Known to the world as a “thrillingly powerful” bass-baritone, equally at home in theater, opera and cabaret, Marcus Nance grew up in Pacific Grove singing in First Baptist Church, where his father used to be a pastor. “I was steeped in music,” he says, giving additional credit to Pacific Grove Unified School District’s music program. “I had great mentors who were preparing students for competitions. I fell in love with music.”
He also fell in love with the stage. He played Malcolm in Atom Egoyan’s opera Elsewhereless, Moses in the opera Beatrice Chancy, sang Porgy in Porgy and Bess, Sparafucile in Rigoletto and Compere in Four Saints in Three Acts. New York audiences saw him on Broadway as Caiaphas in Jesus Christ Superstar and in Baz Luhrman’s Tony Award-winning production of La Boheme.
More recent projects include the role of Reverend Alltalk in Scott Joplin’s Treemonisha, Van Helsing in a concert version of Dracula, and Judge Turpin in the Shaw Festival’s production of Sweeney Todd. In 2005, Nance made his film debut as the Singing Accountant in The Producers, starring Nathan Lane and Matthew Broderick. And a few weeks ago – in August 2022 – he was at the Carmel Women’s Club, performing at The Stars Come Home! A Peninsula musical extravaganza next to sopranos Leberta Loral and Yolanda Mitchell West.
Now based in Toronto, where he lives with his husband, music director Franklin Brasz, Nance also serves on the vocal faculty for Sheridan College’s Musical Theatre Program, regularly giving master classes in singing across North America.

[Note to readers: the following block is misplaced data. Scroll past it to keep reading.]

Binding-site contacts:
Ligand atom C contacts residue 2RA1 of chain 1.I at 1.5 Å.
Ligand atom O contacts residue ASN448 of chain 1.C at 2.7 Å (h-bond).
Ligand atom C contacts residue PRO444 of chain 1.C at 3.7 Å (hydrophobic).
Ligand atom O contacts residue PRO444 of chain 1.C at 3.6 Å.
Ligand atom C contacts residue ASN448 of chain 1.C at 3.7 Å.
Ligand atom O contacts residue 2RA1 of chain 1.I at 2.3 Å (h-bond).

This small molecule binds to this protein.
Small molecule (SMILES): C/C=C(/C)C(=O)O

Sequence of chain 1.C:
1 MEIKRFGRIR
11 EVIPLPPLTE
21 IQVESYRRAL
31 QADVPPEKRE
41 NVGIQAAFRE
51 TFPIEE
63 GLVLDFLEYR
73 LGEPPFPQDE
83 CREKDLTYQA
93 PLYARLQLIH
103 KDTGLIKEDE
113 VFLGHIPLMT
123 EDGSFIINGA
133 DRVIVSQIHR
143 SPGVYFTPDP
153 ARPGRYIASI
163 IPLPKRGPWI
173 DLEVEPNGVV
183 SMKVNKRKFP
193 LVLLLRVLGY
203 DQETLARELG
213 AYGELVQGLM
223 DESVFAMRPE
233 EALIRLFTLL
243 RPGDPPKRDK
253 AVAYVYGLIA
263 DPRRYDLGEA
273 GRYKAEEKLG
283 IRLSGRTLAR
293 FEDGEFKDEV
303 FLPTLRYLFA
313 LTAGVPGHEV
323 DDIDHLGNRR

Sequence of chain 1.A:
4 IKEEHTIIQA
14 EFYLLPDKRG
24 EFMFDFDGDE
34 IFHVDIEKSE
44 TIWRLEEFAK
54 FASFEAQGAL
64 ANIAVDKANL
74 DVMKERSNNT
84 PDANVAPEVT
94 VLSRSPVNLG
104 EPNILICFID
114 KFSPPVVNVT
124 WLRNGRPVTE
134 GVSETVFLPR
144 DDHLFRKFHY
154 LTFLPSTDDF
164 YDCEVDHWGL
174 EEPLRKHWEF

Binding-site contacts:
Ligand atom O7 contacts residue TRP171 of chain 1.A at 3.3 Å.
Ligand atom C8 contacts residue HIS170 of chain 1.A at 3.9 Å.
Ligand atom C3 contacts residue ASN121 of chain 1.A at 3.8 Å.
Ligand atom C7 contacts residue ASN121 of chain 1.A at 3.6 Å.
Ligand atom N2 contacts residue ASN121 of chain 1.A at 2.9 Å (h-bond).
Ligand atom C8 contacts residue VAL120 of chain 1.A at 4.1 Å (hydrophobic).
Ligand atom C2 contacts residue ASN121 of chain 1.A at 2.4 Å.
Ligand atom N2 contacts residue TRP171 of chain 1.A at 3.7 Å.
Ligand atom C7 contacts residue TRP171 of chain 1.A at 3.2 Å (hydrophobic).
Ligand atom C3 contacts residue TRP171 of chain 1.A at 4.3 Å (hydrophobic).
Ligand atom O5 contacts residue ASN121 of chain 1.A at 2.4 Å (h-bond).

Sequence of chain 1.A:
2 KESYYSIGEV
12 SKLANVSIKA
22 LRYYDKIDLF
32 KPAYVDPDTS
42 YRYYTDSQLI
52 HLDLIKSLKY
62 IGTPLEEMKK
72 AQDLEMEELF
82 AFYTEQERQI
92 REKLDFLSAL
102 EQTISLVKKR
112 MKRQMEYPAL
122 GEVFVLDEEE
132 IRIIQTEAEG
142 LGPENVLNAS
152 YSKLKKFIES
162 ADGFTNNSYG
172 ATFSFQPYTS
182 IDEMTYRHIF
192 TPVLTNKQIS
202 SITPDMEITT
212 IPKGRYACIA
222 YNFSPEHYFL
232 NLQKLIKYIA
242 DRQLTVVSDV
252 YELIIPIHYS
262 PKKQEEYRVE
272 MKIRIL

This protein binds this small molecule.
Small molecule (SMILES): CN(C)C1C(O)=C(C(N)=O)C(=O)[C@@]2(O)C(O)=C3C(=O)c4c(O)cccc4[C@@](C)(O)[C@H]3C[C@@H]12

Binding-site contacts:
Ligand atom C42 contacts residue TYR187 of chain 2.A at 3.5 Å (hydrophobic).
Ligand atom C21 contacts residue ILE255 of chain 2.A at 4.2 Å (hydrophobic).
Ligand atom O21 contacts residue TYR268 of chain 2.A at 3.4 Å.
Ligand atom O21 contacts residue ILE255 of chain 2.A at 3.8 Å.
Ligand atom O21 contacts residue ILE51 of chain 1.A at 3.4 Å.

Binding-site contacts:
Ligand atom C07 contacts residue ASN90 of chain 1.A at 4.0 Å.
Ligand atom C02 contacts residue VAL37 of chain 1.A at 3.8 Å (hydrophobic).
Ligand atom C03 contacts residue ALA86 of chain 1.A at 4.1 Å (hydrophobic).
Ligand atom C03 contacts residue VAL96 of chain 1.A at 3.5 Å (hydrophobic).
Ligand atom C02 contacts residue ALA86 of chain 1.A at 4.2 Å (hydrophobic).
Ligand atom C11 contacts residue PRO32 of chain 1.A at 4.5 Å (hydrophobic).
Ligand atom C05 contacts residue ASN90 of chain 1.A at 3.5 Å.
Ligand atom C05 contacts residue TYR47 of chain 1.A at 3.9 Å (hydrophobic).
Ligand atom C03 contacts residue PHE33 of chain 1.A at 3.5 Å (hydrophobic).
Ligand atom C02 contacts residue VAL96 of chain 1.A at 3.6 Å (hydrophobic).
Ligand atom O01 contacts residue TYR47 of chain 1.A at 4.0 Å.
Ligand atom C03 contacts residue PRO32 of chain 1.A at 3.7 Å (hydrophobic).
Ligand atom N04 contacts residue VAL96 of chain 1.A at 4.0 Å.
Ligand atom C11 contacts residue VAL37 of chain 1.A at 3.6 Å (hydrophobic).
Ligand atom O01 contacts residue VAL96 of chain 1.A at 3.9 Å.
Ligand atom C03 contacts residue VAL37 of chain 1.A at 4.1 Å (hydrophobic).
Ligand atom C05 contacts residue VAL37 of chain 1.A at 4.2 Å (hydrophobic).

Weekly: Was it alway obvious to you that you wanted to sing?
Nance: I have always loved singing. But at the university, I first majored in clarinet and played in orchestras. Later on I realized that I would rather be on stage. So I moved to opera the next year, and gave up the clarinet.
Do you ever regret it?
I don’t. From time to time, I think it would be nice to have a clarinet.
You were performing already in high school, as a musician.
Yes, in high school I traveled to Los Angeles and San Francisco for various competitions. I graduated in 1982 and moved to Fresno to study at CSU. It was an eye-opening experience. I was a little star of my community and suddenly there were more people like me.
You succeeded early on, upon studying voice at two universities.
Yes, and then I got my first professional job offer. It was great, but it was in Canada. I couldn’t say no, so I moved to Canada.
What about the weather? Were you horrified?
See, before leaving, I had no idea that Monterey Peninsula was a special place. That was all I knew. So yes, Toronto winters are too long for me, and I’m so appreciative when I come back home. At the same time, I discovered seasons and I loved that, too.
Anyway, I had a great job and I thought I was rich. I was regularly getting a paycheck and I had a sense of financial freedom. I was living in an apartment on the 12th floor and paid off my student loans.
And you made it to Broadway.
Yes, and in terms of adventures, there’s nothing like New York City – the audience, the lines around the block.
Is there another domain you would like to try?
A TV actor. It would probably have to be a drama, not a comedy. Maybe a period piece. I loved Downton Abbey. I think they had an African-American jazz singer in one season.
You are quite a professional shapeshifter. Is it typical for singers to move between vocal worlds like that?
I like to think it’s unique. I can switch from opera to jazz the same night; that’s a different vocal technique.
Do you ever sing for pleasure?
Hmm. Actually I never sing just for the sake of singing.
You also teach. Is it possible to teach someone not particularly talented to sing?
It’s very possible. I’ve had students that were close to tone deaf. You can teach them to match pitches. It’s a wonderful experience; I love teaching.
The ultimate advice for young singers dreaming of big stages?
The world is full of critique. Know who you are and celebrate it.